A threat assessment conducted at Virginia Tech University that serves as a model for other schools ignores the threat of Islamic terrorism, giving students and their parents a false sense of security, according to former federal counter-terrorism agent.
P. David Gaubatz, who conducted threat assessments as a U.S. federal agent for more than two decades, contends the assessment, which was mandated by the Virginia General Assembly, has been hindered by political correctness.
“The authorities are looking into many areas that can lead to violence on a campus but are not reviewing any links to violence by Islamic leaders or Islamic groups that support terrorism against innocent people,” he writes in an article for Family Security Matters.
Gaubatz notes that Virginia Tech suffered the loss of 32 members of its student body and faculty April 16, 2007, when Seung-Hui Cho opened fire on the Blacksburg, Va., campus. He says that while the murders committed that day were not connected to Islam, Virginia Tech has a tie to violent Islamic ideologies, according to his research.
Significantly, the security measures the school has taken in response to the massacre have been watched nationwide, he notes.
He cites a Roanoke Times piece that reported the pressure on campuses to prevent acts of violence and the fact that Virginia Tech, through its experience, “has become a teacher to universities across the country, and in other countries, on how to better manage those risks.”
Gaubatz was an active duty Air Force special agent for 20 years. The first U.S. federal agent to enter Iraq in 2003, he currently conducts counter-terrorism research for non-profit organizations.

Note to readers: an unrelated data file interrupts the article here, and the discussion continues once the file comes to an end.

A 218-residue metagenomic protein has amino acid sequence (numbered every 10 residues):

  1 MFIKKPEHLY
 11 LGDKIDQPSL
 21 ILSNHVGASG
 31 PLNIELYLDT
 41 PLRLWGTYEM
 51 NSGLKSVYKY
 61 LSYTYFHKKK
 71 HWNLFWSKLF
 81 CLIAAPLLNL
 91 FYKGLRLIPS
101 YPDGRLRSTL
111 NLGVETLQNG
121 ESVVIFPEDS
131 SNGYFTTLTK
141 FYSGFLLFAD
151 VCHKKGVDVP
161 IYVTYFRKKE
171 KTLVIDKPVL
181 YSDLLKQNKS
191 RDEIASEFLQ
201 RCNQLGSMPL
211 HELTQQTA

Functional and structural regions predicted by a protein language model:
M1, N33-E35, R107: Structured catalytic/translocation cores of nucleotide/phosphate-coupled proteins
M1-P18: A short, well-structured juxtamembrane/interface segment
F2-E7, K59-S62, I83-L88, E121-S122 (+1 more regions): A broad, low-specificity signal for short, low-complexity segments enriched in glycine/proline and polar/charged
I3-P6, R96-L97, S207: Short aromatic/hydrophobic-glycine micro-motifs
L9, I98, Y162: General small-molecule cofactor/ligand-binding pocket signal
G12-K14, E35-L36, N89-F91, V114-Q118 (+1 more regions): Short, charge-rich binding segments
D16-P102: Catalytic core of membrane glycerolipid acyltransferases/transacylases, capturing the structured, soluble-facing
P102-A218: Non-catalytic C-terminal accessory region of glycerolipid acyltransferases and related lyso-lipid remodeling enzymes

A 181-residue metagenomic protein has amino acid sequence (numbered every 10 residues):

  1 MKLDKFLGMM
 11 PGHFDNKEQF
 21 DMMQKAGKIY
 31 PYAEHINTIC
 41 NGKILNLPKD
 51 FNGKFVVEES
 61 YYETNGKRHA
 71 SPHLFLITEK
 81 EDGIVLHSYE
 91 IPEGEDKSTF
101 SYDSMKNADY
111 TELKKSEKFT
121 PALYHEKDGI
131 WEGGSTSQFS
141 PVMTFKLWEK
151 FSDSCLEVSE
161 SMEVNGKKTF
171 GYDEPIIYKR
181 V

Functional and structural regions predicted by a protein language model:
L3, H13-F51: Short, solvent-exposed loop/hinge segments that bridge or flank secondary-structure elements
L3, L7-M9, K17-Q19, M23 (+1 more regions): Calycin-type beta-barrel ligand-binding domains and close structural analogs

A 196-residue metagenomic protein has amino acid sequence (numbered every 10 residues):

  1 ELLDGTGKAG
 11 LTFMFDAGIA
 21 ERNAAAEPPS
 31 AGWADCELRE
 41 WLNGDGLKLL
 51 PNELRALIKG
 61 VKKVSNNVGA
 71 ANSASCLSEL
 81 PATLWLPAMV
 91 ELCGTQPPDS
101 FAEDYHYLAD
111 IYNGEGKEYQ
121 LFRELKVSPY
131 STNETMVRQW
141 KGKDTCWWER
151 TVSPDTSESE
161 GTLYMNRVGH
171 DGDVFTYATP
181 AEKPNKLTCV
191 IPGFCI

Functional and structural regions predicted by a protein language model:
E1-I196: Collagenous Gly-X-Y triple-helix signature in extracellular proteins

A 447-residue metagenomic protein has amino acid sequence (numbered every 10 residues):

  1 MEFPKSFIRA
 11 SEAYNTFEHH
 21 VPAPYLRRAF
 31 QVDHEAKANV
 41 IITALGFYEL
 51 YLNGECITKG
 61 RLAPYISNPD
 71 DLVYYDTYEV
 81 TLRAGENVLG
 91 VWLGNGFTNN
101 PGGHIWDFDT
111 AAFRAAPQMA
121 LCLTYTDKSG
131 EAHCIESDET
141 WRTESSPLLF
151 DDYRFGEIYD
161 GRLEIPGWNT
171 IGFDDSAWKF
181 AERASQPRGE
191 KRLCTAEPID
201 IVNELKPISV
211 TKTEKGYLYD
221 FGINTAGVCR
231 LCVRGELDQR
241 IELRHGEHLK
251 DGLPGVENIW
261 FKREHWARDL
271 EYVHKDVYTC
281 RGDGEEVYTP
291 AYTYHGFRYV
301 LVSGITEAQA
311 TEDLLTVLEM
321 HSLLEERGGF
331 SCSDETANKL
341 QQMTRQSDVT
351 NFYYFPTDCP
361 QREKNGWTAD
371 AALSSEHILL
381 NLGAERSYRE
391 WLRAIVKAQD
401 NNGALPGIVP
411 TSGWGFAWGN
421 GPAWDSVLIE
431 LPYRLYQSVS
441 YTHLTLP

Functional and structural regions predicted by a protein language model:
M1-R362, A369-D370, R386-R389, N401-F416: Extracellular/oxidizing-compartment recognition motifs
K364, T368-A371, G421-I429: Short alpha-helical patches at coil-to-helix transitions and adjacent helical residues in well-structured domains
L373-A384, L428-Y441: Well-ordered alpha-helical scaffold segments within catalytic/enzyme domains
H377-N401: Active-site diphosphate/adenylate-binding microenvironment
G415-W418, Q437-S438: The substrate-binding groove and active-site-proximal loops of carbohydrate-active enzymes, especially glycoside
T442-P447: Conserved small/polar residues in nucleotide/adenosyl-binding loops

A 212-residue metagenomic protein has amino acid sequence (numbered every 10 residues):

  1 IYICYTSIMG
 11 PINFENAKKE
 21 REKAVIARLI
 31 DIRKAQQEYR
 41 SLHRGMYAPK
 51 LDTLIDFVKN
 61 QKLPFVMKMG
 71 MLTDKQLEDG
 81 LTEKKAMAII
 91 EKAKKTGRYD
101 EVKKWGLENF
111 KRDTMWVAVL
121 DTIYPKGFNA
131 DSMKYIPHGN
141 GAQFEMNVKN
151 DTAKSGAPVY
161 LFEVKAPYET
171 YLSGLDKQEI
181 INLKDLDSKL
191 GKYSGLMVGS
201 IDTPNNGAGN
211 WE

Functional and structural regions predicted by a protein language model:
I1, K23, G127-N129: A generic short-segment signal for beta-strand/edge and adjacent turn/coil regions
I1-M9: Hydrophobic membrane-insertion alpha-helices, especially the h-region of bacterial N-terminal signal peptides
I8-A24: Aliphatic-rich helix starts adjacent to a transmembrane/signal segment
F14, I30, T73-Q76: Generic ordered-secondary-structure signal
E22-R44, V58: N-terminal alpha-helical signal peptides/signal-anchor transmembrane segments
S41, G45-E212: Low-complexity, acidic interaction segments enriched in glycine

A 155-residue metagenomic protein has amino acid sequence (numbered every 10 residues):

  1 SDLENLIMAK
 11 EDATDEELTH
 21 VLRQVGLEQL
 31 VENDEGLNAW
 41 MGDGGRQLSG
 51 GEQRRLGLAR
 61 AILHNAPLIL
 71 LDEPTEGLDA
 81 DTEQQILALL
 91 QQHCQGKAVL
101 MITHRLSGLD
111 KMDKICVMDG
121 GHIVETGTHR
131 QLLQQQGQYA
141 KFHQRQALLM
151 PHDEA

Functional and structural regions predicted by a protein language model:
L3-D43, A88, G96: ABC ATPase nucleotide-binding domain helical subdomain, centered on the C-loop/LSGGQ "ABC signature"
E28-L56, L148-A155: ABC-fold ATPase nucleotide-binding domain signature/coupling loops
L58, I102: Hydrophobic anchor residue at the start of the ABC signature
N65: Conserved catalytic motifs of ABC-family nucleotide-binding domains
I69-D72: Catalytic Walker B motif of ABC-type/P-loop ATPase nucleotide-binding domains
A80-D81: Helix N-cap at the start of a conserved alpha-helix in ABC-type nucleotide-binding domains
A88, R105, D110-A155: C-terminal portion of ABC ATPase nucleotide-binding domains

As WND has reported, Gaubatz and his son, Chris Gaubatz, have been sued by the Council on American-Islamic Relations for damages allegedly suffering in an undercover investigation that documented the group’s links to worldwide jihad.
Fight back against CAIR’s attack on First Amendment by making a contribution to WND’s “Legal Defense Fund.” Donations of $25 or more entitle you to free copy of “Muslim Mafia” – the book so devastating to CAIR the group is trying to ban it.
CAIR alleges it suffered damage after the younger Gaubatz, posing as an intern, obtained access to some 12,000 pages of CAIR internal documents under false pretenses and made recordings of officials and employees without consent.
Many of the documents were cited in a book David Gaubatz co-authored with Paul Sperry, “Muslim Mafia: Inside the Secret Underworld That’s Conspiring to Islamize America.” The book presents evidence for the Islamic group’s link to radical jihad, recounting its origin as a front group for the Palestinian terrorist group Hamas and the Muslim Brotherhood, the worldwide movement that has stated its intent to transform the U.S. into a Saudi-style Islamic state.
After the Virginia Tech massacre, Gaubatz began conducting extensive research into the threat of violence on the Blacksburg campus by Islamic-based terrorist groups.
He and his researchers visited several surrounding Muslim centers, including the Islamic Center of Blacksburg, where they discovered the president, Sedki Riad, also was a professor of engineering at Virginia Tech.